It’s nearly that time of year; Christmas is over, school has started, and people have gone back to work. It’s the perfect time to start thinking about the holidays!

If you can come up with money dedicated just for the holidays, you can avoid using credit cards and getting into debt. It’s easy to become caught up in the fun of planning your holiday and looking ahead to some sunshine. However, if you can manage to spend only what you’ve budgeted, you won’t be hit with a harsh reality when your holiday is over. Here are some tips.

1. Open a Savings Account Just for Your Holiday Savings
Add to it often and resist the urge to dip into it before the holidays!

2. Set Up an Automatic Transfer from Your Bank Account to a Holiday Savings Account
Even £20 a week can add up by August.

3. Set Up a Change Jar
Don’t use exact change to pay for anything; instead, put all your change in a jar. You’ll be surprised how quickly it adds up.

4. Use a Savings App
Apps such as Plum, Tandem, Chip, Cleo and Squirrel (although this isn’t free) help you set goals and save.

5. Cut Costs
Look for ways to save money on monthly bills, such as finding less expensive car insurance or mobile phone service, switching to a cheaper broadband package (or dropping it altogether), and cancelling newspaper, magazine, or game subscriptions. Look at your monthly payments and see what you can reduce or eliminate.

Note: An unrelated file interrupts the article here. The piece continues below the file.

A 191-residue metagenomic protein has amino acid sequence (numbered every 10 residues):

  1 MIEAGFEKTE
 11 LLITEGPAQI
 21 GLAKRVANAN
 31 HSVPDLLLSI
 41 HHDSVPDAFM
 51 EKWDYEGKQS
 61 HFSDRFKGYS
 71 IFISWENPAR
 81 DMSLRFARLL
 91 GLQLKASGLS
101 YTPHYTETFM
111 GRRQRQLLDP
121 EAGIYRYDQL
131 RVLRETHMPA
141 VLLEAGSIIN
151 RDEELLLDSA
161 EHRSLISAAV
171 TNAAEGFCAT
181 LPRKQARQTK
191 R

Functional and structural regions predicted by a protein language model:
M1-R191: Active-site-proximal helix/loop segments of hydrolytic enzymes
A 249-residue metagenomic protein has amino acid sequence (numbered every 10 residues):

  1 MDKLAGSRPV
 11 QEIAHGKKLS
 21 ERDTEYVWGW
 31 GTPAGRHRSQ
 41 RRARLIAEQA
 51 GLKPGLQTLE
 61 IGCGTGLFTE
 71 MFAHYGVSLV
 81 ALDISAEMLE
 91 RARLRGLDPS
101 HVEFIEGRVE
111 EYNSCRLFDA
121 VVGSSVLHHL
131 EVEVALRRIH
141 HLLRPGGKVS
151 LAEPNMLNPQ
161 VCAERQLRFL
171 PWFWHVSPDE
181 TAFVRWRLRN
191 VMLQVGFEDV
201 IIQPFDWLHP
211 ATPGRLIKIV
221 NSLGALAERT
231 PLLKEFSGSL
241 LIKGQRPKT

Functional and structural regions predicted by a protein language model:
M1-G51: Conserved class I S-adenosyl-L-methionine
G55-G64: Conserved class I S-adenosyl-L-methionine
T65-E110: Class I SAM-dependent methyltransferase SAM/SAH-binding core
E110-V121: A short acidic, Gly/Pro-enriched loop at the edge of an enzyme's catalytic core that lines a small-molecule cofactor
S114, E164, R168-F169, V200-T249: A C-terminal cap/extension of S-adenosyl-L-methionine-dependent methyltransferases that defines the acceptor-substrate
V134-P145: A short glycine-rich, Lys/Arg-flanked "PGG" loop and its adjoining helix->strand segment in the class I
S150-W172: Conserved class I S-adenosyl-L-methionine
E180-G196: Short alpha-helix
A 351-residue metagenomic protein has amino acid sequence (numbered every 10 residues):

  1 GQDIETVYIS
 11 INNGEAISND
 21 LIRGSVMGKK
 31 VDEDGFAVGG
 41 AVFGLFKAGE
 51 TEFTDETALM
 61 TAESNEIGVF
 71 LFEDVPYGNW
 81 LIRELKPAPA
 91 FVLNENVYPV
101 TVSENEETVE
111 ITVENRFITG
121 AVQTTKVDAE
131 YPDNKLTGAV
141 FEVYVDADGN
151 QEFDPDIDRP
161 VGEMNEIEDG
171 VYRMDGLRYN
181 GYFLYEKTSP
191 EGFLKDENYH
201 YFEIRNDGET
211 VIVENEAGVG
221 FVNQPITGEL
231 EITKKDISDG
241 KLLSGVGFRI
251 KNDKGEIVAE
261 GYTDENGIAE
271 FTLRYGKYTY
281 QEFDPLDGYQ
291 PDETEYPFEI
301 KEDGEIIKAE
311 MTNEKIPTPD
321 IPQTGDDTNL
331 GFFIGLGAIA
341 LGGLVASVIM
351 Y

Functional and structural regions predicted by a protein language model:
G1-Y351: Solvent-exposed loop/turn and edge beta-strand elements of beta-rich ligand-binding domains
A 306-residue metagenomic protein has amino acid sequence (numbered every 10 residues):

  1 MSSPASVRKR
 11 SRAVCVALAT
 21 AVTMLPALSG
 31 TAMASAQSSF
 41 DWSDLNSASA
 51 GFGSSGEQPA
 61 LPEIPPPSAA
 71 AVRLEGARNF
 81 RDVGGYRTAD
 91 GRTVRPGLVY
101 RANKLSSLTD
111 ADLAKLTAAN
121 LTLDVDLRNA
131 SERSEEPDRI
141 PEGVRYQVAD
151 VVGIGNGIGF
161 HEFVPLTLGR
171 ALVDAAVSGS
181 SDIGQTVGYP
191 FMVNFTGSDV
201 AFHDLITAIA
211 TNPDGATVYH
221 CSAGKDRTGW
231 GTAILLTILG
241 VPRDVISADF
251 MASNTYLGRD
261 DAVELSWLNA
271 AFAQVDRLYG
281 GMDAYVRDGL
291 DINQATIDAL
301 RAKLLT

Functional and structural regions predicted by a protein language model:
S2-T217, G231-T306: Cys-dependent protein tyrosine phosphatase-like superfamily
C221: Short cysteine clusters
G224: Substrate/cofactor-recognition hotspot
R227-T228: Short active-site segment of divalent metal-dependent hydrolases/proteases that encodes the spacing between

6. Sell Stuff
Summer and fall are the perfect time to clean-out and have a car boot sale. Or place advertisements for your stuff on sites such as Facebook and eBay.

7. Make a Holiday List Now
By giving yourself time to plan you’ll make sure you can buy things at the right price and take everything you need with you, without having to buy last minute stuff at the airport or even when you get there.

8. Use Your Rewards or CashBack Programmes
If you regularly use credit cards, see what you have in points. When you buy stuff you need, make sure you go through sites like TopCashBack.

9. Tighten Your Spending Belt
Give up that morning latte, shop at charity shops, watch movies at home instead of at the pictures, and start making your own lunch every day. By making a few changes in your daily habits, you could save a considerable amount before the holidays arrive. If you’re saving £5 a day by bringing your own coffee each day, be sure to put £5 a day in your savings account.

10. Get a Side Job
Work a couple nights a week and have that money put into your dedicated holiday account.

The best part about saving for the holiday now is that you’re not only saving money; you’re also saving yourself some stress. You won’t have to worry about running out of money. Avoid the credit card debt and the stress; start saving for the holidays now!

On average, those in this age group who do save have £1,600 in the bank – up from £900 a decade ago.

However, a savings gap has also emerged with the top 10% of savers having £15,000 or more set aside, according to the latest figures from 2014 to 2016, compared with the bottom 10% who had less than £100.

Home ownership has also fallen since the financial crisis, with the proportion of 22 to 29-year-olds with their own property falling by 10 percentage points between 2008 and 2017, according to the ONS.

As a result, more were living at home or renting, primarily from private landlords, since the financial crisis.

However, only 37% of this age group were in debt (not including student loans) compared with 49% a decade ago.

Those with debts owe an average of £1,900 – some £100 more than the typical debt 10 years earlier.

The 10% most indebted owed at least £14,200, the latest data shows.  See DebtDrive for more on debt.

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